Just a 10 minute walk from the train station is the rugged Porta Nigra, the largest Roman city gate north of the Alps. A climb up the tower offers a glimpse into the robustness of 1800-year-old Roman engineering, as well as the light and shadows of ancient columns for some elegant portraits.



My best reason for climbing the Porta Nigra was the panoramic views practically in all directions. The picture above was taken in the southern direction looking down Simeonstraße towards the St. Gangolf church on Hauptmarkt and the Romanesque-cross-Gothic spires of the Cathedral.



But the Porta Nigra was only one of hundreds of city gates across the Roman Empire. There's another building here that was peerless in importance across the Empire -- Emperor Constantine's ginormous throne hall, the largest single room in the world to survive from the age of antiquity. The Romans installed their splendid marble niches and heated double floors to impress the visiting Germanic tribes, only to have it later converted for various functions by the people they were supposed to subjugate. It's used even today, currently by a protestant congregation in town.



The premier ecclesiastical venue in town though is the Trier Cathedral, itself an expansion of yet another Roman structure from the 4th Century. Partially destroyed and rebuilt again and again during the Dark and Middle Ages, it remains the oldest cathedral in Germany.



The current state is a curious mishmash of Romanesque baptistery and naves with a Gothic roof, along with an 18th Century Baroque chapel designed for one purpose only ...



... to house one of Germany's most famous Catholic relics, the purported seamless robe of Jesus ... or one of many in the world making the same claim. Whether one believes in Trier's claim or not, there's no denying the artistry of the extravagant marble sculptures.



Next to the Cathedral there's the smaller Church of Our Lady, the oldest Gothic church in Germany and another one of the many buildings protected under the World Heritage umbrella. Other heritage buildings include a Roman amphitheatre, ruins of the imperial baths and a Roman bridge across the Mosel, though we didn't have enough time on a half-day trip.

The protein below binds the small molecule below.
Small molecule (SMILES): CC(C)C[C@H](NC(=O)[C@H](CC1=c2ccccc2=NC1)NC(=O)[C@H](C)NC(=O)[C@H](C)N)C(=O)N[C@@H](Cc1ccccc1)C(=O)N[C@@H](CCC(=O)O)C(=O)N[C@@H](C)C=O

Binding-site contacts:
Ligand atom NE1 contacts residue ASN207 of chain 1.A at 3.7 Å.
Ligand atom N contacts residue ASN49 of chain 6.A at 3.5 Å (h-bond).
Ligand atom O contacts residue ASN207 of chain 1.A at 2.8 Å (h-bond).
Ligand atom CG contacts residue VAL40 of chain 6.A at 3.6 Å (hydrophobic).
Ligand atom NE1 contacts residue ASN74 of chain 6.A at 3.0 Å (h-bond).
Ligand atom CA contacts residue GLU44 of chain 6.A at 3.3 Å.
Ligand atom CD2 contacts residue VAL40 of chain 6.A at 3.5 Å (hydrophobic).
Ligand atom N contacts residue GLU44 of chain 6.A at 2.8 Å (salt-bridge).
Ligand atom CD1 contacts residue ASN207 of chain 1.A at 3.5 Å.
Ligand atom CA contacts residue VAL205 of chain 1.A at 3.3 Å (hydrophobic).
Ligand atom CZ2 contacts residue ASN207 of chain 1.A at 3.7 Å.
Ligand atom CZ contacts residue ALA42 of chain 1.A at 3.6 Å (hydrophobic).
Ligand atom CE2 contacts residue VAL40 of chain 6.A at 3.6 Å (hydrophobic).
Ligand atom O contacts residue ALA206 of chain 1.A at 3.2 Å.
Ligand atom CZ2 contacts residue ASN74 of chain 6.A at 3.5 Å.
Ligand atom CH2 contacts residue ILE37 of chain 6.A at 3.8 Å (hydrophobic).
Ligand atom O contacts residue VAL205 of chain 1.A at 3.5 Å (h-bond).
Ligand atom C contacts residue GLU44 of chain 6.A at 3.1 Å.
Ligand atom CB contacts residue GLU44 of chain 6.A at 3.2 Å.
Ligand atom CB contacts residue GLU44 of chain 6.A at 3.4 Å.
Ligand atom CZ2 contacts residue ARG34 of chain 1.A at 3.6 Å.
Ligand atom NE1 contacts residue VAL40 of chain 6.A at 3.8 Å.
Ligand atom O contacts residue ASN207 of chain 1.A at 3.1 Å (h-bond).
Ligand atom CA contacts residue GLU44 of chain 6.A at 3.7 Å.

With some time left we decided to visit an authentic Weinstube for a light dinner and sample some of the region's famous white wine. We followed local advice and sat down among the old wine presses at Kesselstatt, an informal wine bar conveniently located right next to the Cathedral.



The format was self-serve and prices were cheaper than reasonable for such a prime location -- cheese platters from 6.9 Euros, Schinken and Wurst platters from 7.5 Euros, local Rieslings and Spätburgunders from 4 Euros per 0.2L or 12 Euros a bottle. If I'm not mistaken they also serve hot dishes in the evening hours, though we arrived a little early for that.



To start we ordered the classic German split pea soup with sliced sausages, followed by this platter of Wild Boar Schinken. It's a little leaner and deeper in flavor compared to the typical German dry-cured ham, though it was so salty that I had to wash it down with some Riesling.



The best dish of the day turned out to be this simple plate of smoked salmon -- moist, fresh and served with a green salad. On this trip I'm finding that the German appetite is continually moving further away from the typical repertoire of preserved vegetables and shifting towards fresh ones, which certainly fits my own preference.

Bill for Two Persons
Pea Soup with Sausages5.2 Euros
Smoked Salmon Salad9.8 Euros
Wild Boar Schinken9.9 Euros
Riesling 0.4 L8.4 Euros
TOTAL before tips33.3 Euros (CAD$46.6)



Trier was such a pleasant small city that I wouldn't have minded staying for the night, but we had to keep with our schedule and begin the next segment of our journey. By sunset we're already en route to one of our most anticipated destinations of our trip, the incredibly charming town of Cochem where we'll be staying in a winery for the next 3 nights.

2 comments:

Anonymous said...

Dear Paul,

Your blog is amazing! I'd love to be in touch with you.
Would it be possible for you to drop me an email at [EMAIL REMOVED]?

Thanks,
Jan Jee

Paul said...

Hi Jan,

Please check your email.

Paul